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Before They Were the Eameses

Fashion Drawing: Two-Piece, Floor-Length Dress

1938-1939

At twenty, Ray wrote to her mother declaring that she wanted to earn a living in “commercial art, either advertising or costume design.” Six years later, she wrote again saying that her friend Eleanor McClatchy “told me that ‘Fran’ (Francis Hayes) was to give a concert in February and wanted a costume, so I drew up several designs and sent them to Eleanor—who seemed to like them very much.”

The drawing is signed “Ray Kaiser” in lower right corner.

  • Medium:Ink, watercolor, and graphite on paper
  • Credit Line:Image courtesy of Eames Office
  • Item:A.2019.2.030
Curatorial Notes
Ray did a series of fashion drawings with the figure’s hair uncolored, and her left arm attenuated at a right angle to the body with the hand raised vertically. This somewhat awkward pose was perhaps influenced by her studies with Hans Hofmann. It seems Ray returned to fashion illustration prior to leaving New York for Michigan and Cranbrook in 1940. Years earlier. Ray once told her mother she wished to become a fashion illustrator.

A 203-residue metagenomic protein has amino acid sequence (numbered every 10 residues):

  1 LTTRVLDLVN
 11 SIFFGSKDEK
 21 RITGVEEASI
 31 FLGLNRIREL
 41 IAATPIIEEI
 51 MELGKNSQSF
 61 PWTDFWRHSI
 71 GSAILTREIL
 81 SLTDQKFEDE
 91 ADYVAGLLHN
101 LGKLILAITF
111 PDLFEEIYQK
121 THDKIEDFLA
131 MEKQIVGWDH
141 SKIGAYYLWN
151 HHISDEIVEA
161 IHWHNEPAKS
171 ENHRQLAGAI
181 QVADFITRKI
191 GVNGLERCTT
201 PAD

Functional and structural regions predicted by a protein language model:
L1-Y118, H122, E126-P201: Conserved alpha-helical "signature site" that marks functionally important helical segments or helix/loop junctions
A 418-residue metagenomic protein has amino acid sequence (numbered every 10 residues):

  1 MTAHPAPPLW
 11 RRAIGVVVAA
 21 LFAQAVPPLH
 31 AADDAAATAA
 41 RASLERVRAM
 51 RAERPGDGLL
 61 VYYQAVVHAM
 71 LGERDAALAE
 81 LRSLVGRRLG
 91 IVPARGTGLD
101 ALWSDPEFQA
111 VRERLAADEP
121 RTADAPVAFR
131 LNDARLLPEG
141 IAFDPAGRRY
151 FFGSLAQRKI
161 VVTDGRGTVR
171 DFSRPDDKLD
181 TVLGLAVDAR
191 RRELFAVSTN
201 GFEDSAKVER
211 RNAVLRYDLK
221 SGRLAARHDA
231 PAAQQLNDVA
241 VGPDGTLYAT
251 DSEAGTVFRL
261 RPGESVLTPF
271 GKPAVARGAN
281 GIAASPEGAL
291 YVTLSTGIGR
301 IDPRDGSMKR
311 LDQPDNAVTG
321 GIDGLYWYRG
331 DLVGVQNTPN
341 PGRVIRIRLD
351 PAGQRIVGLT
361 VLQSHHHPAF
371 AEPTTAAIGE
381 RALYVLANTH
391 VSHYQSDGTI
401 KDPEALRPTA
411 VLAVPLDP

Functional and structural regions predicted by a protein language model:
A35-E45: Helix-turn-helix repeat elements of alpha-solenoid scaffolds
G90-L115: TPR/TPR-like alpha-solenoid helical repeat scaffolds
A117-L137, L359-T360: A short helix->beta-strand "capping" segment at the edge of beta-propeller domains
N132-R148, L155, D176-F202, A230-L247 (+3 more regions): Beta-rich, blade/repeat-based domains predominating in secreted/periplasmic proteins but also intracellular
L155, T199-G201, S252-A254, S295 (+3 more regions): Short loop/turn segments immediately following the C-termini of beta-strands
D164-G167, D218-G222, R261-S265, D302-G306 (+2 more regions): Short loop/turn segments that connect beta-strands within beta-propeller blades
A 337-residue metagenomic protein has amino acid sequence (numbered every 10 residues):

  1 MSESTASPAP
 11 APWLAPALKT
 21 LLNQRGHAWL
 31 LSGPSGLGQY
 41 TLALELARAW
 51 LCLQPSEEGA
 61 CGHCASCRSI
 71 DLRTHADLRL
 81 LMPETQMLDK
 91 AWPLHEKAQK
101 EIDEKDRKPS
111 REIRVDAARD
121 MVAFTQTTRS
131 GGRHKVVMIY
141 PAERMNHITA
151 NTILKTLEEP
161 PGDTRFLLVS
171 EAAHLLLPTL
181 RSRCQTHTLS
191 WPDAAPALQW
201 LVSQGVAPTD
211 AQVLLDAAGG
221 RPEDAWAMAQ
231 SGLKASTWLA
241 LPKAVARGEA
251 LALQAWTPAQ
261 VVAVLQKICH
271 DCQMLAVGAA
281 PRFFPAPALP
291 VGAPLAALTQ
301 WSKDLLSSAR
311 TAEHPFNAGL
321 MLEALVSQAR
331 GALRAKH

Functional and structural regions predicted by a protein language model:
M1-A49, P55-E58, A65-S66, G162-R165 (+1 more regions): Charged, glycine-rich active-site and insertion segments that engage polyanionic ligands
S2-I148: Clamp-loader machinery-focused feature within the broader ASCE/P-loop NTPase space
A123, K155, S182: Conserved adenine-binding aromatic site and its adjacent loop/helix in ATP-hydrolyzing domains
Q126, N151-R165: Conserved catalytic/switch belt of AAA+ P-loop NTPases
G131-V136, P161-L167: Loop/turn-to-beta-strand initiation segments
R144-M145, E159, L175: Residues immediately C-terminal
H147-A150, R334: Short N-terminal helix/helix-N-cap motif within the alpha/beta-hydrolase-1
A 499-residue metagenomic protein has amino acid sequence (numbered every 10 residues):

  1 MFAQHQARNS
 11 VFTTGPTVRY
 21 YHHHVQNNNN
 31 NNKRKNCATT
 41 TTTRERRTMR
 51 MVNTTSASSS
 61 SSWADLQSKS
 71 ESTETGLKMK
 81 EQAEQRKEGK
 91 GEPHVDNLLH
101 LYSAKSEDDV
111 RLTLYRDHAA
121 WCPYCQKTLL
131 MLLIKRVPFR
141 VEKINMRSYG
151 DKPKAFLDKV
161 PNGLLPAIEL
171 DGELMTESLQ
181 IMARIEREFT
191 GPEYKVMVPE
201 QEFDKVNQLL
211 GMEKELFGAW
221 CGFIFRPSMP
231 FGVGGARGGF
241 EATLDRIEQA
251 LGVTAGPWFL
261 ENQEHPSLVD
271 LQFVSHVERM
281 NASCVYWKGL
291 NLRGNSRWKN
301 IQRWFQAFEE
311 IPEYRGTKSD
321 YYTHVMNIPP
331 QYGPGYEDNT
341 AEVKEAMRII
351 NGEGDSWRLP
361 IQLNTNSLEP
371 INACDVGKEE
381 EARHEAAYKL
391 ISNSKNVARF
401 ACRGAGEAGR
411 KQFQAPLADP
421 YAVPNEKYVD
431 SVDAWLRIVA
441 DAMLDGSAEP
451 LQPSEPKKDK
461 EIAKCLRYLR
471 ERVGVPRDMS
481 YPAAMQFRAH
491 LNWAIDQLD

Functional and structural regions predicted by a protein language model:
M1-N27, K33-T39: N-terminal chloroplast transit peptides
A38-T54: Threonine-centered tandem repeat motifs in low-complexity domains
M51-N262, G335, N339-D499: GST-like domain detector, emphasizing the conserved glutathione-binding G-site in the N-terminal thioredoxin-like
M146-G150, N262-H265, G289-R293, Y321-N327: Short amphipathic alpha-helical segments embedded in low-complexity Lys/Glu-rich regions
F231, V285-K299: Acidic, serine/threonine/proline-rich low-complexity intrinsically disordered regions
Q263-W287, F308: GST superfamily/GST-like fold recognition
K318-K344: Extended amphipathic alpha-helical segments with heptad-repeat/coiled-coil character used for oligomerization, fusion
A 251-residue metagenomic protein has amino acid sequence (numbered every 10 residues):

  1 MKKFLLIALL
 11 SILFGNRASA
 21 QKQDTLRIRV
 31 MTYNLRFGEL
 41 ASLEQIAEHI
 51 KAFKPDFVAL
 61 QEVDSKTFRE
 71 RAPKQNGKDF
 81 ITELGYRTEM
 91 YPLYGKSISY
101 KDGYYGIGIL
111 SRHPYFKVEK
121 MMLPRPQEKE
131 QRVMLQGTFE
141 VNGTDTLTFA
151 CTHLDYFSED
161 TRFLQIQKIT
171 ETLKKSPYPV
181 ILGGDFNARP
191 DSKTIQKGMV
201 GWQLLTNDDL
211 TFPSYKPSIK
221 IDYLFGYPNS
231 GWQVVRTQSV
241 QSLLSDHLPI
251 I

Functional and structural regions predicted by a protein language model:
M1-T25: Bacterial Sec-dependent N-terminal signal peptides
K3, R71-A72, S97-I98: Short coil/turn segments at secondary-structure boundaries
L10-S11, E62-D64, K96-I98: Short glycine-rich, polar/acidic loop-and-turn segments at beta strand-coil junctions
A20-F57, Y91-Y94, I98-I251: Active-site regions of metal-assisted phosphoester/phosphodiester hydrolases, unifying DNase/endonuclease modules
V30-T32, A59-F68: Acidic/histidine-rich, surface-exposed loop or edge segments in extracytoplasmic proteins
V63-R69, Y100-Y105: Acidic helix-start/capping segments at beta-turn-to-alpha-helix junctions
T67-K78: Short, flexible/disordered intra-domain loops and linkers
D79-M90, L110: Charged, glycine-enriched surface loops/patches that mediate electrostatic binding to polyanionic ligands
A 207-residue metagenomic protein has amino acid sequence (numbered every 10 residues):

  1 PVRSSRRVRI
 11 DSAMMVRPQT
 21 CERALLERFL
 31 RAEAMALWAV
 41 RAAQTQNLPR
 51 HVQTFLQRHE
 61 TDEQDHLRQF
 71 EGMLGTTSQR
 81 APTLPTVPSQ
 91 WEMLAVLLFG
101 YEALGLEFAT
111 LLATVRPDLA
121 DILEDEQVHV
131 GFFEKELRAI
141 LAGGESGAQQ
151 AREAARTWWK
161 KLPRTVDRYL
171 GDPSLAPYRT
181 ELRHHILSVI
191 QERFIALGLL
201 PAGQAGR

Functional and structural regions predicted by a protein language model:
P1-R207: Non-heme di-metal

Here the slender figure wears a floor-length gown with an overall pattern of light and dark irregular green shapes, each with a tiny pink accent. At the upper left is a pencil sketch of the back view of the dress; in the lower right corner, a notation in Ray’s distinctive handwriting: “printed chiffon top” and “taffeta skirt”. Mixing fabrics like this—one semi-sheer (chiffon) and the other a little heavier, shiny, and opaque (taffeta)—would give this dress, if actually made, an interesting contrast of textures and varied light reflection (chiffon absorbing light, and taffeta reflecting it).

Dale Carolyn Gluckman